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University Celebrating National Nurses Week

The University of Mississippi is honoring nurses at Employee and Student Health Services for their caregiving during National Nurses Week. Adobe Stock photo

Nurses at the University of Mississippi Employee and Student Health Services are being honored for their service during National Nurses Week.

“We are so proud of our nursing staff who always go above and beyond to provide the best care for our university population,” said Alex Langhart, director of University Health Services. “Our employee and student health nurses have been integral to our response and planning for COVID-19.”

Langhart and Dr. Jean Gispen, staff physician, agree that the public needs to take advantage of any opportunity to celebrate nurses or anyone that is involved in health care delivery.

“One way to thank a nurse is to write it down and send it to the nurse, the nurse’s boss or even the newspaper,” Gispen said.

“I would recommend any words of encouragement, a simple thank you or even just asking a nurse how they are doing,” Langhart said. “We are all human and need to support and uplift each other.”

Full-time UM nursing staff include:

  • Jessie Malone
  • Drenett Burchfield
  • Tracy Summers
  • Elizabeth Vaughn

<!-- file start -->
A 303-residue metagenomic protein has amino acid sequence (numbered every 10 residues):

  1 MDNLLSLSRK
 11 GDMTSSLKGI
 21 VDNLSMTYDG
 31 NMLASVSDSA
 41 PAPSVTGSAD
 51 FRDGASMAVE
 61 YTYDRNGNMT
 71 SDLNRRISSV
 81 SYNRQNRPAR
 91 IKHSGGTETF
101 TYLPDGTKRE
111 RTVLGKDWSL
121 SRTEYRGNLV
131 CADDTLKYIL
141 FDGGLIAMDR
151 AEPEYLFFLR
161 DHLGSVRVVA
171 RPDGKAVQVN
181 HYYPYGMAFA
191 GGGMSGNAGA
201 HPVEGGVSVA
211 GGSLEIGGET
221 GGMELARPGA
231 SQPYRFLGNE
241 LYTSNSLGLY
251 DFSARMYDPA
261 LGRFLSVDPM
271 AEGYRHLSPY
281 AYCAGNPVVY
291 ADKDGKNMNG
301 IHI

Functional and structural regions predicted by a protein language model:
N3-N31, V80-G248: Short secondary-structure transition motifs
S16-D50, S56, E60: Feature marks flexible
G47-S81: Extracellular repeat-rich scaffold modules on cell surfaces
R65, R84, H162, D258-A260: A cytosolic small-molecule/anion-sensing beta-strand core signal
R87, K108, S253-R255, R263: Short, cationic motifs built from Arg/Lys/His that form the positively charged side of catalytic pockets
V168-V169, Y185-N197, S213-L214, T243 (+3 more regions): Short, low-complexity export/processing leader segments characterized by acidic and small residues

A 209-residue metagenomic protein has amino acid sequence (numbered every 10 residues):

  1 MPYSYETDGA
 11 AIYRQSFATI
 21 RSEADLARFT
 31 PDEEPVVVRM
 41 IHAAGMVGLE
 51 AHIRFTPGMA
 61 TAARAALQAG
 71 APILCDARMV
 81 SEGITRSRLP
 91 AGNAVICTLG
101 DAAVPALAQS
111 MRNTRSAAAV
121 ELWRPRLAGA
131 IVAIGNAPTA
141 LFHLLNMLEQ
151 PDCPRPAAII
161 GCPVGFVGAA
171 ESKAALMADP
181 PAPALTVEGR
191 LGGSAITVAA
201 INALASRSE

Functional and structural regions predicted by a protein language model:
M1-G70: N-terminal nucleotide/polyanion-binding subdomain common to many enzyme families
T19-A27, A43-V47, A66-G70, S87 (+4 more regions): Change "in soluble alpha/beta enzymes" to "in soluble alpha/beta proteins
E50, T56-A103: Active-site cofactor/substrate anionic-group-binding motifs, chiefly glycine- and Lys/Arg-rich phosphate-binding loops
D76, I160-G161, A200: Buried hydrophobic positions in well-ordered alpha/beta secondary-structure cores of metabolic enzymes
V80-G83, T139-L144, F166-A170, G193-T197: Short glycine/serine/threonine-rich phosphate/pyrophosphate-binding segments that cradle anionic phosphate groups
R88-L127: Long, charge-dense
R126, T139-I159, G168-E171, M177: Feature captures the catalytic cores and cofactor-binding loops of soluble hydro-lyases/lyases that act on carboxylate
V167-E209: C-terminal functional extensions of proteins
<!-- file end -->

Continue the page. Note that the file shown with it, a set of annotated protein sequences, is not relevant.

• Deidra Anderson
  • Kim Shaw
  • Margaret Tatum

PRN (contract) nurses at Ole Miss include:

  • Amanda Hill
  • Brayden Timmons
  • Lucille Jones
  • Lindsey Hendrickson
  • Jeanie Warren

UM Nurse practitioners include:

  • Corey Mauldin
  • Lauren Durham
  • Jeni Bond
  • Lisa Clark

It is appropriate to celebrate nurses every day of the year, Gispen said.

“A nurse is a medical professional, a ward clerk, a custodian and a psychologist, all in one,” she said. “Simply telling the nurse how grateful you are is what is important.”

The university’s nursing staff is on the front lines with the providers assisting in COVID-19 testing and providing in-person care when necessary, Langhart and Gispen said.

“The nurses take an initial history over the phone and then decide if a patient might fit the symptoms of COVID-19,” Gispen said. “They then discuss the patient with one of the physicians.

“If the decision is made that a patient needs to be tested for COVID-19, one of the nurses suits up in physical protective equipment to help the physician – also in PPE – who swabs the patient at one of the testing sites in the parking lots outside the health center.”

Nurses also triage patients by phone to refer them to the appropriate level of care or provide education and guidance within their scope of practice, Langhart said. Nurse practitioners are continuing to provide care via telehealth or in-person when necessary.

National Nurses Week begins each year on May 6 and ends May 12, Florence Nightingale’s birthday. These permanent dates enhance planning and position National Nurses Week as an established recognition event.

Since 1998, May 8 has been designated as National Student Nurses Day.

As part of the “Year of the Nurse and Midwife” celebration, the American Nurses Association is expanding National Nurses Week, traditionally celebrated May 6-12 each year, to a monthlong celebration in May to expand opportunities to elevate and celebrate nursing.


By Edwin B. Smith, University of Mississippi Communications

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